LNG Exports Are Not Increasing Your Electricity Prices

Fri, May 27, 2022

As energy prices rise across the globe, consumers are finding that they’re paying more for the energy they use every day. From gasoline prices to electric bills, the trend is unmistakable. In the United States, some have been quick to identify the growing liquified natural gas (LNG) export market as a potential factor in creating those higher prices. But as you’ll see below, the data doesn’t support the theory that LNG exports are driving the high prices Americans are seeing today. 

America has been increasing its LNG exports for years.

Natural gas exports of LNG and piped gas have been increasing steadily since 2016, and three years later the United States became a net energy exporter in 2019. Natural gas exports set a record high in 2021, averaging 9.7 billion cubic feet per day – a 50 percent increase from 2020, and a 310 percent increase between 2012 and 2021. Throughout this period, Henry Hub natural gas spot prices hovered around $3, with prices varying each year and not trending with the meteoric rise of LNG or long-standing piped gas exports.

Data: Energy Information Administration & Energy Information Administration

Upwards of 90 percent of produced gas is consumed in the United States, but a ban on exports wouldn’t necessarily increase supply and decrease prices in the long run. Restrictions on natural gas pipelines are a major cause for regional price increases, and any theoretical excess supply wouldn’t be able to access the areas in the most need. Some areas simply lack the infrastructure and capacity for additional natural gas supplies.

Source: Energy Information Administration

Limited energy infrastructure in the United States remains a major barrier to delivering natural gas when demand surges.

Texas and neighboring states are home to more than 200,000 miles of pipeline that efficiently move natural gas to power generators. Unlike other parts of the country, these pipes are not currently experiencing the same price crisis as the rest of the nation.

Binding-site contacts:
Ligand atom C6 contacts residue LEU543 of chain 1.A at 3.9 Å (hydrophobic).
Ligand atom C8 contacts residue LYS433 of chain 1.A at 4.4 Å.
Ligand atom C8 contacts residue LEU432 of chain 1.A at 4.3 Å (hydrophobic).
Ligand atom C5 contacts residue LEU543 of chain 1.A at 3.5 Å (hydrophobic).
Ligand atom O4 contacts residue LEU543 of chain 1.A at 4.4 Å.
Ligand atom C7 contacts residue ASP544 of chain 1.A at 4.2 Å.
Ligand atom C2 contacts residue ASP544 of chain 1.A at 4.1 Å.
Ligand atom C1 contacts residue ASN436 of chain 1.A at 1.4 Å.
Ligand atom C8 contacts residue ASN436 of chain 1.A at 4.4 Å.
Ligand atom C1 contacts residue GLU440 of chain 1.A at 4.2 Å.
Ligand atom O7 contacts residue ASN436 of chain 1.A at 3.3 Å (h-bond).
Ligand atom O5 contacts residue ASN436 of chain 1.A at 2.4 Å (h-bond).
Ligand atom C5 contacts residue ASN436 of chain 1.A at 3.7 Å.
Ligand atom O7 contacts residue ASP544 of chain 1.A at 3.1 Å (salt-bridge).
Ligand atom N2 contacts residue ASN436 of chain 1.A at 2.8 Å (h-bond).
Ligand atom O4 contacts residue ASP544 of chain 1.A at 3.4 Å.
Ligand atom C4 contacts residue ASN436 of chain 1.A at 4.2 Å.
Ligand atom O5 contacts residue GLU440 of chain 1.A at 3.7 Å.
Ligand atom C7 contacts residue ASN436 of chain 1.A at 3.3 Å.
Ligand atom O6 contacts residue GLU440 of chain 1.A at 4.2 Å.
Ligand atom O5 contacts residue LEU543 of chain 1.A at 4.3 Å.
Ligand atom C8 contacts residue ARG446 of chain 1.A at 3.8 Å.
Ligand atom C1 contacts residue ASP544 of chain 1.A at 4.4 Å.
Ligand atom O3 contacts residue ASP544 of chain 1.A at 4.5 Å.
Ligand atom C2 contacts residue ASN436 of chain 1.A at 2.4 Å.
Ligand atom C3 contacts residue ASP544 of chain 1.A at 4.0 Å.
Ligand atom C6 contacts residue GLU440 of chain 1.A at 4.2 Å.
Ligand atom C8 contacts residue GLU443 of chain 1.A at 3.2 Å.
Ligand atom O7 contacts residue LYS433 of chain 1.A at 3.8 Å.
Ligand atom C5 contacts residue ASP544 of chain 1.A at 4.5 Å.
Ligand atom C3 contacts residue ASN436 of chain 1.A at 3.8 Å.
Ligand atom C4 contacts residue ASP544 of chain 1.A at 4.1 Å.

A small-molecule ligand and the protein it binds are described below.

Rather, it has been the Midwest and Northeast U.S. Independent Systems Operators (ISOs) that have been sounding the alarm for months, warning that the failure to ensure natural gas supplies would increase prices and reduce reliability. Midcontinent Independent System Operator (MISO) stated shortly after its 2022-2023 Planning Resource Action energy auction in April:

“The 2020-21 OMS-MISO survey projected a small surplus for planning year 2022-23, which was eroded by an increased load forecast, less capacity entering the auction as a result of retirements, and the decreased accredited capacity of new resources.”

MISO continued that the implications of retirements and decreased capacity is profound: “The auction results indicate that MISO North/Central Regions have a slightly increased risk of needing to implement temporary controlled load sheds,” or rolling blackouts.

Just this week, the North American Electric Reliability Corporation (NERC) agreed, noting that MISO is at “high risk of energy emergencies during peak summer conditions” because of capacity shortfalls. In that same report, NERC added that drought conditions are creating “heightened reliability risk” for other regions, like California and Texas, this summer.